Tabular Preset

The TabularPreset is a tabular model that comes with pre-configured settings. This is meant for users who want to get started with using synthetic data and spend less time worrying about which model to choose or how to tune its parameters.

Note

We are currently in Beta testing our speed-optimized machine learning preset. Help us by testing the model and filing issues for any bugs or feature requests you may have.

What is the FAST_ML preset?

The FAST_ML preset is our first preset. It uses machine learning (ML) to model your data while optimizing for the modeling time. This is a great choice if it’s your first time using the SDV for a large custom dataset or if you’re exploring the benefits of using ML to create synthetic data.

What will you get with this preset?

  • This preset optimizes for the modeling time while still applying machine learning to model and generate synthetic data.

  • Your synthetic data will capture correlations that exist between the columns of the original data.

  • Your synthetic data will adhere to the basic statistical properties of the original columns: min/max values, averages and standard deviations.

While other SDV models may create higher quality synthetic data, they will take longer. Using the FAST_ML preset allows you to get started with ML to create synthetic data right now.

Quick Usage

Preparation

To use this preset, you must have:

  1. Your data, loaded as a pandas DataFrame, and

  2. (Optional but strongly recommended) A metadata file that describes the columns of your dataset

For this guide, we’ll load the demo data and metadata from the SDV. This data contains information about students, including their grades, major and work experience.

In [1]: from sdv.demo import load_tabular_demo

In [2]: metadata, data = load_tabular_demo('student_placements', metadata=True)

In [3]: data.head()
Out[3]: 
   student_id gender  second_perc  ...  start_date   end_date  duration
0       17264      M        67.00  ...  2020-07-23 2020-10-12       3.0
1       17265      M        79.33  ...  2020-01-11 2020-04-09       3.0
2       17266      M        65.00  ...  2020-01-26 2020-07-13       6.0
3       17267      M        56.00  ...         NaT        NaT       NaN
4       17268      M        85.80  ...  2020-07-04 2020-09-27       3.0

[5 rows x 17 columns]

If you want to use your custom dataset, you can load it using pandas. For example, if your data is available as a CSV file, you can use the read_csv method.

You can write your metadata as a dictionary. Follow the Metadata guide to create a dictionary for a single table. For example, the metadata for our table looks something like this:

{
    'fields': {
        'start_date': {'type': 'datetime', 'format': '%Y-%m-%d'},
        'end_date': {'type': 'datetime', 'format': '%Y-%m-%d'},
        'salary': {'type': 'numerical', 'subtype': 'integer'},
        'duration': {'type': 'categorical'},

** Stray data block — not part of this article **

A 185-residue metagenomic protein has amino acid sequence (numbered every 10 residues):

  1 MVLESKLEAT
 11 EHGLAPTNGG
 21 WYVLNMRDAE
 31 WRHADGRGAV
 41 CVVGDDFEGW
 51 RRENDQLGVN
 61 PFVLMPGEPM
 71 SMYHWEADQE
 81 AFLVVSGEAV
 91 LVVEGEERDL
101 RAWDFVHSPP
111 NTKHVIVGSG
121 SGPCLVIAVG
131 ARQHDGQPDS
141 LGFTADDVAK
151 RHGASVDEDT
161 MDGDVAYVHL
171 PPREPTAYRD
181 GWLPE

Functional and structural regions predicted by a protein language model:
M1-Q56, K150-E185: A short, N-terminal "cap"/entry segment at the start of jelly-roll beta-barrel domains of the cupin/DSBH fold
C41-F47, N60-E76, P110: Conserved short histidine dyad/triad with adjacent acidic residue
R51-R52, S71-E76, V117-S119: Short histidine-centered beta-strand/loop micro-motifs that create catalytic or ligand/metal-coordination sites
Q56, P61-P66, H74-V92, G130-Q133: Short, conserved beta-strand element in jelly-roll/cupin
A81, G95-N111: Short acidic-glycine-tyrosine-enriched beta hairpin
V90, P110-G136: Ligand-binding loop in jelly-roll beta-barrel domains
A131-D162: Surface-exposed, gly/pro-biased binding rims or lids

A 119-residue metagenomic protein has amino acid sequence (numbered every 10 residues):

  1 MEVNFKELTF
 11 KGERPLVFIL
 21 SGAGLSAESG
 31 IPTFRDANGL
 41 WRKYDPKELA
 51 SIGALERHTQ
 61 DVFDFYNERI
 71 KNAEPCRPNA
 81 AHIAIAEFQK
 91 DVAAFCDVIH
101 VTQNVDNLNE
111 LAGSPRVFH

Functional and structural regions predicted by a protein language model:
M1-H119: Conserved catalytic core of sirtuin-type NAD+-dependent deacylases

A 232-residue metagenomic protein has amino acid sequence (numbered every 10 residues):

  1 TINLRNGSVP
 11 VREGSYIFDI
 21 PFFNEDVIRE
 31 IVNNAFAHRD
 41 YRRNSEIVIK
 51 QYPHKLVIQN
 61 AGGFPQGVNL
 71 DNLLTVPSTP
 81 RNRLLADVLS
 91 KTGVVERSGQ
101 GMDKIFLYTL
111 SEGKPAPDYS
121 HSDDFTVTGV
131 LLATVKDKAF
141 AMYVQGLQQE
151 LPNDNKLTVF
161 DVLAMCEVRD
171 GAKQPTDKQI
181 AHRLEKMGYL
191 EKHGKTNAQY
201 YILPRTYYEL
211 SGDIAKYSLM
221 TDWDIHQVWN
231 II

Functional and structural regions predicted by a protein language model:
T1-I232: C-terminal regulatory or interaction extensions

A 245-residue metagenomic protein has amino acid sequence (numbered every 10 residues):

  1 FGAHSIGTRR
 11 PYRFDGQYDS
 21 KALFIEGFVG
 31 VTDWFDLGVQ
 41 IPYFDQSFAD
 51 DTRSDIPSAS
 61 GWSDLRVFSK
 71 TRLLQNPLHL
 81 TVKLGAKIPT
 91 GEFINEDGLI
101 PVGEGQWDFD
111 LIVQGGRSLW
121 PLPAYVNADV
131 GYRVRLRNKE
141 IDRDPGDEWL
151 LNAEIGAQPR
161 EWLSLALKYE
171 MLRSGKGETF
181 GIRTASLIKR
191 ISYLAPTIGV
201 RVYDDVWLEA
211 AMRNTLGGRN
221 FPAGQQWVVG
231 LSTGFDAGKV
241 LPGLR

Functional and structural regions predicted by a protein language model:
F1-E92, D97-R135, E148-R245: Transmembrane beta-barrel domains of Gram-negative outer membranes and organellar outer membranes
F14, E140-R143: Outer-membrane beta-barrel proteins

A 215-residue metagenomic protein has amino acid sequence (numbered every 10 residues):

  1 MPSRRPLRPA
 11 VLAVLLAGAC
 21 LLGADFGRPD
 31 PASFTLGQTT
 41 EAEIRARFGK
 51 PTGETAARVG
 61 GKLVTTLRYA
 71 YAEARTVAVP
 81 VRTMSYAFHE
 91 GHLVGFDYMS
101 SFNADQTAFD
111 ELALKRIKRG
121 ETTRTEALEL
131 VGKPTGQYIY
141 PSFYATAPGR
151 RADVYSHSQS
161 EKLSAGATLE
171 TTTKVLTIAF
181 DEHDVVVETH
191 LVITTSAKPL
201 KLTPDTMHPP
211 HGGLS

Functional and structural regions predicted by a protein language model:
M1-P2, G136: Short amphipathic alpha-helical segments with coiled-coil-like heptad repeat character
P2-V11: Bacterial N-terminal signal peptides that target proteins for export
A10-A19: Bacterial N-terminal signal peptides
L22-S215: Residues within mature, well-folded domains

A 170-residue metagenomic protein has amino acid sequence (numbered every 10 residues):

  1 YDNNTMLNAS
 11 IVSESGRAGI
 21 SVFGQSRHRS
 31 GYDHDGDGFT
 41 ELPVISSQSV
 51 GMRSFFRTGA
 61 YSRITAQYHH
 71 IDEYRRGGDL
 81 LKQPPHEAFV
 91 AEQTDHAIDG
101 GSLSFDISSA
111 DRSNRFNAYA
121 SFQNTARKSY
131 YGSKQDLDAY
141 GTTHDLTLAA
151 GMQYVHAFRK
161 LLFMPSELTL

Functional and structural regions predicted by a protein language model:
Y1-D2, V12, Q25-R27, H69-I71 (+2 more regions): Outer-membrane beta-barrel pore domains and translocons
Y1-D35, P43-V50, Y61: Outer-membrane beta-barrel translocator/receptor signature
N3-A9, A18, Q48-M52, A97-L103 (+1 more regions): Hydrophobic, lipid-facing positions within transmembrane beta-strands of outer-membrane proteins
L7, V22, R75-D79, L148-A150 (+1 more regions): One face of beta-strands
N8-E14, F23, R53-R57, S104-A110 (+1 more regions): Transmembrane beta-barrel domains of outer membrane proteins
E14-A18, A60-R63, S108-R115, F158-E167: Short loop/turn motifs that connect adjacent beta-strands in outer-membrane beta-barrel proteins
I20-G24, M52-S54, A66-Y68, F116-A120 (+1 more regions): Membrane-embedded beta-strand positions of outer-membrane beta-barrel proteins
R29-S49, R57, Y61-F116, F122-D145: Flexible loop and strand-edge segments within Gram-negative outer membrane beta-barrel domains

'student_id': {'type': 'id', 'subtype': 'integer'},
        'high_perc': {'type': 'numerical', 'subtype': 'float'},
        'high_spec': {'type': 'categorical'},
        'mba_spec': {'type': 'categorical'},
        'second_perc': {'type': 'numerical', 'subtype': 'float'},
        'gender': {'type': 'categorical'},
        'degree_perc': {'type': 'numerical', 'subtype': 'float'},
        'placed': {'type': 'boolean'},
        'experience_years': {'type': 'numerical', 'subtype': 'integer'},
        'employability_perc': {'type': 'numerical', 'subtype': 'float'},
        'mba_perc': {'type': 'numerical', 'subtype': 'float'},
        'work_experience': {'type': 'boolean'},
        'degree_type': {'type': 'categorical'}
    },
    'constraints': [],
    'primary_key': 'student_id'
}

Modeling

Pass in your metadata to create the TabularPreset FAST_ML model.

In [4]: from sdv.lite import TabularPreset

# Use the FAST_ML preset to optimize for modeling time
In [5]: model = TabularPreset(name='FAST_ML', metadata=metadata)

Then, simply pass in your data to train the model.

In [6]: model.fit(data)

The modeling step is optimized for speed. The exact time it takes depends on several factors including the number of rows, columns and distinct categories in categorical columns. As a rough benchmark, our analysis shows that:

  • Datasets with around 100K rows and 50-100 columns will take a few minutes to model

  • Larger datasets with around 1M rows and hundreds of columns may take closer to an hour

After you are finished modeling, you can save the fitted model and load it in again for future use.

# save the model in a new file
In [7]: model.save('fast_ml_model.pkl')

# later, you can load it in again
In [8]: model = TabularPreset.load('fast_ml_model.pkl')

Sampling

Once you have your model, you can begin to create synthetic data. Use the sample method and pass in the number of rows you want to synthesize.

In [9]: synthetic_data = model.sample(num_rows=100)

In [10]: synthetic_data.head()
Out[10]: 
   student_id gender  ...                      end_date  duration
0           0      F  ...                           NaT       NaN
1           1      F  ... 2020-08-21 16:48:26.298002176       NaN
2           2      F  ... 2020-10-21 11:20:34.264411136       NaN
3           3      F  ...                           NaT       6.0
4           4      M  ... 2020-08-02 21:05:52.004792832       3.0

[5 rows x 17 columns]

For creating large amounts of synthetic data, provide a batch_size. This breaks up the sampling into multiple batches and shows a progress bar. Use the output_file_path parameter to write results to a file.